Forget Draghi, Barroso just rescued joint Eurobond plans

Jose Manuel Barroso

“Mario Draghi has shown his most dovish attitude to date,” said Banco Santander analyst Fernando Marín in a Friday note to investors, in Madrid. The governor of the European Central Bank yesterday sent stock indexes up after his suggestion that the main interest rate will stay as low as at the current 0.5% bar–and it could go lower. Draghi dismissed inflationary fears but confirmed what otherwise is a common view: a weak prospect for the economy in the Eurozone.

Cheap money is the word, not yet recovery. Tiny interest rates mean more accessible bank credit and deposit facilities, and eased inter-bank lending, too. Even some peripheral sovereign bonds saw a slight reduction of premium risk costs. For instance, the Spanish bond spread over German bunds fell below the 300 basis points to 297.9 bp.

But these trees shouldn’t impede us to see the wood. While Draghi’s “our exit is very distant”–about keeping the ECB’s monetary policy for longer–may have generated enough market confidence to afford Europe a languid, hopefully uneventful summer, president of the European Commission Jose Manuel Barroso dared to be bolder just a few days ago.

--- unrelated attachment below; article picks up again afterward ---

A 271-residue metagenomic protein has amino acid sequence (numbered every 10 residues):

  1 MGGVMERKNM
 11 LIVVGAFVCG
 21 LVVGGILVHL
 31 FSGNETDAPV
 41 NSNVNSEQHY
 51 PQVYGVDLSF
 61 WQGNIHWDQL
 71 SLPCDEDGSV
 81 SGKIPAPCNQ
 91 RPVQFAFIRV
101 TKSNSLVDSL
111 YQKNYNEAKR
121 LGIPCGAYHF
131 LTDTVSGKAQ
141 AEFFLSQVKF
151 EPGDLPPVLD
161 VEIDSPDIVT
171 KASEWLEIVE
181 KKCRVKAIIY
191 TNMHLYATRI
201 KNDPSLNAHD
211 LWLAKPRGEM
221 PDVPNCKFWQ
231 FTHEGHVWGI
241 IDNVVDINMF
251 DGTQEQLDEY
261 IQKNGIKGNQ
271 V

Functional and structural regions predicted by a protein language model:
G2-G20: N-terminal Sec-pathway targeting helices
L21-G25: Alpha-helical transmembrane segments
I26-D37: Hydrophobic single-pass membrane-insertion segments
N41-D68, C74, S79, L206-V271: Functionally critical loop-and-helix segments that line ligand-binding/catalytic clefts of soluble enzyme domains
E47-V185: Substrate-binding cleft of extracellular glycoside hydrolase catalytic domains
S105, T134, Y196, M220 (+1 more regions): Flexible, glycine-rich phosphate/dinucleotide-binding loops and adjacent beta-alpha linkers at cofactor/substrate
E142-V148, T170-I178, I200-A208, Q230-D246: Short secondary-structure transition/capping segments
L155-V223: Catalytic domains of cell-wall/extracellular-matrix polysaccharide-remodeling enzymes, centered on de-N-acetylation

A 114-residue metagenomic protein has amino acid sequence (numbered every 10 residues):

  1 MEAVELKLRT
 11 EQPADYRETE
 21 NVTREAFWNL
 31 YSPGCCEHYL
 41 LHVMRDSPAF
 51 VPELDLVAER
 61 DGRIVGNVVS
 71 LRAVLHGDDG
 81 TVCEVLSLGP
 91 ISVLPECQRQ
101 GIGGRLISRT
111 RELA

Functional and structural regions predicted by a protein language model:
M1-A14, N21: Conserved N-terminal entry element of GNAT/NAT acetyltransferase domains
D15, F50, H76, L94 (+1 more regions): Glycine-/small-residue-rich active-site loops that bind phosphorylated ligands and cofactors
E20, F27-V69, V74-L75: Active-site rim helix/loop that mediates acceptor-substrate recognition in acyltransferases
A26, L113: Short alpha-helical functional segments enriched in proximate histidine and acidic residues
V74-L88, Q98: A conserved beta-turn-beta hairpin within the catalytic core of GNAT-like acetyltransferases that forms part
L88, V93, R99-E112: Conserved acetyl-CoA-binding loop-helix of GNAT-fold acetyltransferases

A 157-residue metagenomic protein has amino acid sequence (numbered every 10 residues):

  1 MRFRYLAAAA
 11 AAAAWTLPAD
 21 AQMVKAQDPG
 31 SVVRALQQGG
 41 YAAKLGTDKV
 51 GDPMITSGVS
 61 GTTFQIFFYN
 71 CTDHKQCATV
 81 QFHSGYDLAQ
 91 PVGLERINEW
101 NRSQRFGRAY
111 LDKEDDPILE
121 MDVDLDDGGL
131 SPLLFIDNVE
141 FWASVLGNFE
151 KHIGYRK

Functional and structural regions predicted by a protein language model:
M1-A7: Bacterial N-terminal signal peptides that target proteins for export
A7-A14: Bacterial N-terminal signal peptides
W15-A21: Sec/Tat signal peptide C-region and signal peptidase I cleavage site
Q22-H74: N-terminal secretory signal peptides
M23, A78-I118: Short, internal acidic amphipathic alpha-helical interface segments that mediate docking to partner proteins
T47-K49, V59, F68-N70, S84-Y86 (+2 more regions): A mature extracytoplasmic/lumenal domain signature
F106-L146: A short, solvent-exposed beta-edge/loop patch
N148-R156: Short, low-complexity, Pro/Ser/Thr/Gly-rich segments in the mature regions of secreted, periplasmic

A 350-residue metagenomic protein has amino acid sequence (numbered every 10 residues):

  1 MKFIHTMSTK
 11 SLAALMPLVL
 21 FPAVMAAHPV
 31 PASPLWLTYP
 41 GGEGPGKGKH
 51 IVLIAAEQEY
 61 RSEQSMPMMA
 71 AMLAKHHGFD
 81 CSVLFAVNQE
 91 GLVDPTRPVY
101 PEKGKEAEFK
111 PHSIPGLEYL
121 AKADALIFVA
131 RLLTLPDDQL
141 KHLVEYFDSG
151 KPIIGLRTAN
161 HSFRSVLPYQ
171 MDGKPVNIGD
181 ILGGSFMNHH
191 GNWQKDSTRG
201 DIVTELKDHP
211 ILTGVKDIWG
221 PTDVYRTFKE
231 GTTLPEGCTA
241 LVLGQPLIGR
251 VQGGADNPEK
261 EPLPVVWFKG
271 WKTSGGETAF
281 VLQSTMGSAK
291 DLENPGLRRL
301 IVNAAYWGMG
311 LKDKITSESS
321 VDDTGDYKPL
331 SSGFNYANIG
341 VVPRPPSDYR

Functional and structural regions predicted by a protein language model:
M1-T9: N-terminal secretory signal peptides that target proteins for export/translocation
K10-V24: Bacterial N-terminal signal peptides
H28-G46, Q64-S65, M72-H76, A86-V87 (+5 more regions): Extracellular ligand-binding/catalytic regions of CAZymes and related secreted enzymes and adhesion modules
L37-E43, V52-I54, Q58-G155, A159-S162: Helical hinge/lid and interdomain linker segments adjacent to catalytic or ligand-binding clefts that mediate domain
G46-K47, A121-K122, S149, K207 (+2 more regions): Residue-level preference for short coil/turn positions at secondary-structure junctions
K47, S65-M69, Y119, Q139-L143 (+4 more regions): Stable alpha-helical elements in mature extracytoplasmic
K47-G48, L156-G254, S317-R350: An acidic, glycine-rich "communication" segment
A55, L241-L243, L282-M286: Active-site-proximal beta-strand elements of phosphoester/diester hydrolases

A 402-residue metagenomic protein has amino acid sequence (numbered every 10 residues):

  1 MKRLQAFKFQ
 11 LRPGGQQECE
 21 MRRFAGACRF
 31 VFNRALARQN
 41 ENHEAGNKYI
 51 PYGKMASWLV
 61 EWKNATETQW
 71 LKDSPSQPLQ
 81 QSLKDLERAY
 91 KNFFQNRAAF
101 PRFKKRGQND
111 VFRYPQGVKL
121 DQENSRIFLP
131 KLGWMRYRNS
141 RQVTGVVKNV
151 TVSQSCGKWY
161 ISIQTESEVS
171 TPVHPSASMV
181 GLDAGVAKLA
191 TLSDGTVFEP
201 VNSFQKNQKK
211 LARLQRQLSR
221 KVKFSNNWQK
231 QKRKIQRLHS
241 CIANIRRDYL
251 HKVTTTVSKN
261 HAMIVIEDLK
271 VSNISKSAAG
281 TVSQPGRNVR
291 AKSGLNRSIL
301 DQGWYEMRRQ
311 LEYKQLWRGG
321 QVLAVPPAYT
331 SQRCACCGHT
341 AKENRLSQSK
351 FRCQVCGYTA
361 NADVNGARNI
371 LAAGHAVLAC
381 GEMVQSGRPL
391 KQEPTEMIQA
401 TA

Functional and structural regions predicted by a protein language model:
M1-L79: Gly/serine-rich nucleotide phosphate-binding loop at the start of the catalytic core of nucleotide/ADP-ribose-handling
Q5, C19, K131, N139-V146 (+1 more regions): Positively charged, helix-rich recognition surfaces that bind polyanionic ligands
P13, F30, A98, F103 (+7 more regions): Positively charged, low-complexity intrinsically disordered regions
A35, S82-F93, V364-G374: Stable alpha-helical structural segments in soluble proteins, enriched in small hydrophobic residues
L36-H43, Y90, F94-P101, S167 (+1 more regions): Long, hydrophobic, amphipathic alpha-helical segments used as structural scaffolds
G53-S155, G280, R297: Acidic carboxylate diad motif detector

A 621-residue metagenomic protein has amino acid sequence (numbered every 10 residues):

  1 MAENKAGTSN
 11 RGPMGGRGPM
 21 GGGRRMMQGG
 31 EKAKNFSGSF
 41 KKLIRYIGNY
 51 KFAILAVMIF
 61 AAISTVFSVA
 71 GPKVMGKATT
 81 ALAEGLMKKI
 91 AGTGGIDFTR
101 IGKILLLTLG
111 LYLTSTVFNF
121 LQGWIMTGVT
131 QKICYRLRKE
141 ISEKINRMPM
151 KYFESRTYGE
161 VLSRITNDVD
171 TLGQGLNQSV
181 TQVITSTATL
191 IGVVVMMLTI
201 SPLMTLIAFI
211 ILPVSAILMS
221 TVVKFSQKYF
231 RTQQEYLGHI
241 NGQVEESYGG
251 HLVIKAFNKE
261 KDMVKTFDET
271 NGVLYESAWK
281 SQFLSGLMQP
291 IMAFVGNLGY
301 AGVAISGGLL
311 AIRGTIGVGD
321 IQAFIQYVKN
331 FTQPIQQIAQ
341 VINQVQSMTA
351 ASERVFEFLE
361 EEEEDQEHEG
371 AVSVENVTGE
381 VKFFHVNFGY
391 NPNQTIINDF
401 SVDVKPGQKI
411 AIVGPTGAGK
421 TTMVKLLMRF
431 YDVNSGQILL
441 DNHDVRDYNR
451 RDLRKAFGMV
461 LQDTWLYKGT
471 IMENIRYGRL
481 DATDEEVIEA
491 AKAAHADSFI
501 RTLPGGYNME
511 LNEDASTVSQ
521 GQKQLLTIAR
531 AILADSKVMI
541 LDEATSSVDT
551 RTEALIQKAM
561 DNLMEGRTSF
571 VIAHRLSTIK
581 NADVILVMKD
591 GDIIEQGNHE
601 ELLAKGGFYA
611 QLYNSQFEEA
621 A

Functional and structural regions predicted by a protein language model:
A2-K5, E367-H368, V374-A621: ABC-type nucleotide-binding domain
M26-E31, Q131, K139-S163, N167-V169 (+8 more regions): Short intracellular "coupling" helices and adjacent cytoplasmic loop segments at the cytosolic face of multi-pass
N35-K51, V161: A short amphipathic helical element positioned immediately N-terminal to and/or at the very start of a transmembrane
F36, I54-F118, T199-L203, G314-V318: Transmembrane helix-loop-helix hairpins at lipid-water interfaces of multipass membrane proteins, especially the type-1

Barroso and Olli Rehn, who is vice-president and responsible for Economic and monetary affairs, have set a group of experts charged with the task of studying “the merits and risks, legal requirements and financial consequences of initiatives for the joint issuance of debt in the form of a redemption fund…” Yes, that is partial, retroactive mutualisation of public debt refinanced jointly by members of the European Union.

This is what a currency union area must look like–granted, it’s one step in a long path. But it will not please everyone, and indeed Michael Meister, the deputy caucus leader of Chancellor Angela Merkel’s party, was quoted by Bloomberg spelling out his mood about the news: “One can only wonder what motivated the European Commission to take this step,” Meister retorted. “Most of all, a transfer union wouldn’t make Europe more competitive. That has to be the EU commission’s main focus.”

The team of experts should publish the results of their work before the seocnd quarter of 2014, and will include the viability of issuing Euro T-bills.

About the Author

Victor Jimenez
London contributor at, reporting about the City and the Eurozone economies. He regularly writes for Spanish newspaper group Prensa Ibérica--some of his features include shared work with journalists of The Daily Telegraph and the BBC.

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